dancing across generations

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Today , I attended the ‘Fall Formal’ dance hosted by a local assisted-living community in conjunction with the Honors College of my university. I was happy I could do my part and participate as well as soak in the details in a place I had never before visited. I talked to several residents while I was there. Gerald, Ron, Annalisa, and Betty all were delighted that we, the students, came to visit and dance with them. I was unsure what to expect and where to go upon arrival, but hand-made signs with arrows showed me to the right door, which opened to the large community room. Here’s a short description that I wrote for a class about my wonderful afternoon.


With a twinkle in her eye, she grabs the handsome man’s hand and asks him to dance.

The woman is 95, and her name is Betty. The man is a 20-year-old business economics student named John, and he has a huge smile on his face.

The room is warm, the sun is shining through the tall windows, and “The Tennessee Waltz” plays from the corner stereo.

The room is decorated in fall fashion, bright orange tablecloths and colorful streamers and pumpkins line the room from tiled ceiling to wooden floor. Lemon bars, cookies, trail mix, cheese trays, and Hawaiian punch are scattered across several tables, pushed together like a large family on Thanksgiving day.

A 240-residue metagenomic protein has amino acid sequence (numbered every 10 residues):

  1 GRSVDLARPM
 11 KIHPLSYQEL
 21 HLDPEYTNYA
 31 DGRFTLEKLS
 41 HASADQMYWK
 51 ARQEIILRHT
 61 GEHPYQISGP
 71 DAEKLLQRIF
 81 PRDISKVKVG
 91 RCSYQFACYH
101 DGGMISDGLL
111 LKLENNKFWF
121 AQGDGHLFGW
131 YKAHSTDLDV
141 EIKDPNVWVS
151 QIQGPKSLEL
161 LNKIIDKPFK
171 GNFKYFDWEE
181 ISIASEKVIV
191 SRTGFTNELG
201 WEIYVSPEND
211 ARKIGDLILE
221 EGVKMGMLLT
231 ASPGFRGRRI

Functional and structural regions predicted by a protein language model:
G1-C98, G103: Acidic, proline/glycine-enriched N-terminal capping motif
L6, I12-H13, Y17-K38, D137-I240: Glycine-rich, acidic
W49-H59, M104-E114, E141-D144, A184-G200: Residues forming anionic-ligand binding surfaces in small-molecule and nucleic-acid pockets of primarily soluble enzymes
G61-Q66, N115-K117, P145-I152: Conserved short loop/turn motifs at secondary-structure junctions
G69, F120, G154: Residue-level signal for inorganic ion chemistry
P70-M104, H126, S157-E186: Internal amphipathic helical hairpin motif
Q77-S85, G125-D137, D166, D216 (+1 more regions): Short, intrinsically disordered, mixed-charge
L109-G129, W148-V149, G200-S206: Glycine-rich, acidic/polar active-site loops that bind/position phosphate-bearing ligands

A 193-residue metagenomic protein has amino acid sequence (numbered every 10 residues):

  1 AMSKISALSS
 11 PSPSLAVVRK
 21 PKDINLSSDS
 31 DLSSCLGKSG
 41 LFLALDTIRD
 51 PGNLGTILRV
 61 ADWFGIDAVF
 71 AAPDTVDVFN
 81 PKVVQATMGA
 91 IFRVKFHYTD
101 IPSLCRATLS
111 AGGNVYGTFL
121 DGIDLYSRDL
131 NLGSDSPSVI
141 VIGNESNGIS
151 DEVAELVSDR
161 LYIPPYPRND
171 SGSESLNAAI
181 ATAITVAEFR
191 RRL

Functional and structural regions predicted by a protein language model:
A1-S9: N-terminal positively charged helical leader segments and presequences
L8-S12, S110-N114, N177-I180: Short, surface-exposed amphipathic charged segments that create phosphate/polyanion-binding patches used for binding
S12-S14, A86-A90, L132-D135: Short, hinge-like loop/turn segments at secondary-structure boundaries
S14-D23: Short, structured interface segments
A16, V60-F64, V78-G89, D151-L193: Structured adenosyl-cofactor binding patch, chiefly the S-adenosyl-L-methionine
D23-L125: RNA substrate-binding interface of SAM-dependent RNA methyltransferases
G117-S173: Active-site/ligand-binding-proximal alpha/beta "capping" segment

The men wear collared shirts and big, toothy (or toothless) grins. The women wear cozy sweaters and wedding rings that would now be considered vintage.

At the tables, the small talk is heard amongst the echoes of “huh?” as the students shift their volume to ensure the audience full participation in the conversation. The topics range from jokes to Jackrabbit football, hometowns to husbands, and age to agriculture.

The music shifted between three genres: waltz, polka, and country. Whether it was a student dancing with a student or a student dancing with someone who appeared old enough to be a grandparent, all dancing was encouraged. For some, the fast-paced Jitterbugging days were behind them, and for some, they were just learning how.

Gerald, for instance, enjoyed dancing with his wife but stated “I’m not young like I used to be!” as he took slow, soft steps. Ron had stated earlier that he always enjoys watching Gerald and his wife when they dance.

Ron was tenderly caring for his wife, Annalisa, who sat at his side after he had retrieved her from the nursing home part of the facility. Annalisa would reach for the trail mix, only for Ron to move it out of distance.

Ron said, “Annalisa has a gluten intolerance, so today I better make sure she sticks to the cheese.”

The song ‘Footloose’ inspired all of the SDSU students to show the United Living residents the popular line dance. The group of students gathered in several lines and hopped, skipped, and danced to the song as the residents smiled and clapped from the tables.

According to a freshman at the event, “I learned it at swing dancing lessons, and now we do it at every barn dance! I think nearly every SDSU student knows it.”

As the dancing slowed to a halt and the music faded, the words “Thank You” were uttered by nearly all of the attendees, with smiles and continued conversation about future opportunities to visit. Wheelchair wheels squeak and the students who’ve kicked off their shoes to dance comfortably begin to pull on their high-heeled shoes as the two generations part ways… until next time.

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